With this concept, the answer just pops up. This raises the obvious question of information validity.
To make the semantic web work, everything (including people) has a universal identifier. Privacy concerns.

Q – What are companies doing to facilitate this?
A – Not much yet. There are semantic web browsers out there, but you have to know a subject’s universal identifier. You can’t do natural language searches.

 

Facebook Pages – David Lee King

Using Facebook to push programming – Facebook Events
Meetings are listed selectively because this facility hosts thousands of meetings. They’ve tried some discussions through Facebook, but that hasn’t gotten particularly good response. Status updates have been the most successful tool.

The Facebook statistics have revealed some information about their users, and they have used that to market to their high use constituencies.
Content is updated by David, two web people, and the marketing person (but mainly the marketing person).

Q – Do you have photos and videos?
Y – We’re using boxes for YouTube and Flicker.

Q – How are academic libraries increasing use of their page?
A – We’re posting fun things such as news stories about the anniversary of the Sony Walkman. We’re trying not to be too librarian-y.

Upcoming instruction sessions can be advertised. Some libraries are are friending their student workers, and that leads to some additional friends.
One of the big issues is deciding what your Facebook identity is.

Facebook can also be used to give status updates and construction and renovation projects.

 

Cloud Computing – Matt Hamilton, Cindi Trainor

Computing power moves from your local device to the server on the web.
Cloud computing is like Play-Doh. Break off a little or large piece depending on what you need. When you’re finished, it goes back into the big lump for everyone else to use.
There are software and tools aimed specifically at libraries: Liblime, SFX, ILLiad are all available as hosted services. You don’t have to have staff who can manage server hardware and OS.
Other tools – Google Docs, DropBox
Distinction between having servers in the cloud vs. having services in the cloud.
Amazon idea – companies spend a lot of their resources on supporting the infrastructure. What might happen if you could shift the infrastructure support and focus more local resources on development and innovation?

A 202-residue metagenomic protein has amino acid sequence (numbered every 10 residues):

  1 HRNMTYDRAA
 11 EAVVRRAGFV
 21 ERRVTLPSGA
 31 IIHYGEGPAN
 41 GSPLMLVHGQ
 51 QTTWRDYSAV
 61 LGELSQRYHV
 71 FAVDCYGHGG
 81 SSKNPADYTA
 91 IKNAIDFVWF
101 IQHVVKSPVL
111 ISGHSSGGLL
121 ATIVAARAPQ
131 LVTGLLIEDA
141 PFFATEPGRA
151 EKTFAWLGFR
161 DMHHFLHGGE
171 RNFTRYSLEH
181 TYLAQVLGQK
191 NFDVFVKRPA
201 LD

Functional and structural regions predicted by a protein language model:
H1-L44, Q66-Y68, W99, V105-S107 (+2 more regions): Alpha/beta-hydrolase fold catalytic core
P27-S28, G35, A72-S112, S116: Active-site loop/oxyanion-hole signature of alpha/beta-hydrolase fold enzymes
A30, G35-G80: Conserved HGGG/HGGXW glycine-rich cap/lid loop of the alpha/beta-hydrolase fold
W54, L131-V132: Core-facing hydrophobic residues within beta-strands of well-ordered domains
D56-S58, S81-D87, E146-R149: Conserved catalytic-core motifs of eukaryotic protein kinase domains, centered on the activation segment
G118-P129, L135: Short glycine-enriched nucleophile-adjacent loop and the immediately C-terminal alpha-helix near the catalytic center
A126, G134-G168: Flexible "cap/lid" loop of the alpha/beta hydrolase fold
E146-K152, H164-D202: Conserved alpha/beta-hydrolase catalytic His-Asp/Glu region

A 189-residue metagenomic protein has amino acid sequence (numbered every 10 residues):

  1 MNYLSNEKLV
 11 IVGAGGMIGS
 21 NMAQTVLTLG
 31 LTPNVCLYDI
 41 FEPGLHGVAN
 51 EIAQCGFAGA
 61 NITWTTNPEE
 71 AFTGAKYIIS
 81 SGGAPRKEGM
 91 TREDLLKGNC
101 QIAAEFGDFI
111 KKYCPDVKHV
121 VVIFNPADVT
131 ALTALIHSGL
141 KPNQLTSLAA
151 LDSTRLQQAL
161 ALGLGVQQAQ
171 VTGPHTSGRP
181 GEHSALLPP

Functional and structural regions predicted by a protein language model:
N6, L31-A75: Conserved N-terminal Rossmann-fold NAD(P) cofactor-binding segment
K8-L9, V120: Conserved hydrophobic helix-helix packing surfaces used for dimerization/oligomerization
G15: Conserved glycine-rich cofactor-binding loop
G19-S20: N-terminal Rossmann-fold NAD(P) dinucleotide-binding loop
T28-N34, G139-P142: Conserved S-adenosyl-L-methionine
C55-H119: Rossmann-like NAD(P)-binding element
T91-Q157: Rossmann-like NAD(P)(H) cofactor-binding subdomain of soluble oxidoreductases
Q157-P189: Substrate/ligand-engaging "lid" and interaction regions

What about the security of your data? When you put your information on someone else’s server, you’re subject to their privacy policies, their backup procedures, their disaster recovery plans, etc.

 

Government Information Mashups – Rebecca Blakely

Think about extracting raw data and combining it with services to make something new.
www.data.gov

Individuals and non-profits are using this information. Check out www.ilive.at

www.recovery.org – Non-profit site used the http://www.recovery.gov data to create something better.

EPA – Toxic Release Inventory

www.opencongress.org – Pulls data from other government sources.

Managing Staff Furloughs – Melissa Shepherd

Used Drupal to manage furlough information. Many user-developed modules already available.

 

Mobile Websites and Applications – Cody Hanson

Beta site is in development for the UMN community.
Site is developed primarily for the iPhone because it has the most forgiving browser.
Mobile site is php-based.

Site is using Metalib to provide mobile-optimized search results/interface for specific databases.

Q – What level of expertise is required?
A – The lead developer has a lot of PHP experience as well as experience with the ILS.

Q – Did you have a lot of demand from the users? Is that what drove the development?
A – No, we just thought it would be cool.

Q – How much development time has been invested?
A – We’ve just had one developer who sent 2-3 days.

Q – What kind of usability testing will you be using?
A – We do a fair amount of usability testing, but our usability lab is setup for desktop testing. Still trying to figure out how we’ll do this in a mobile environment.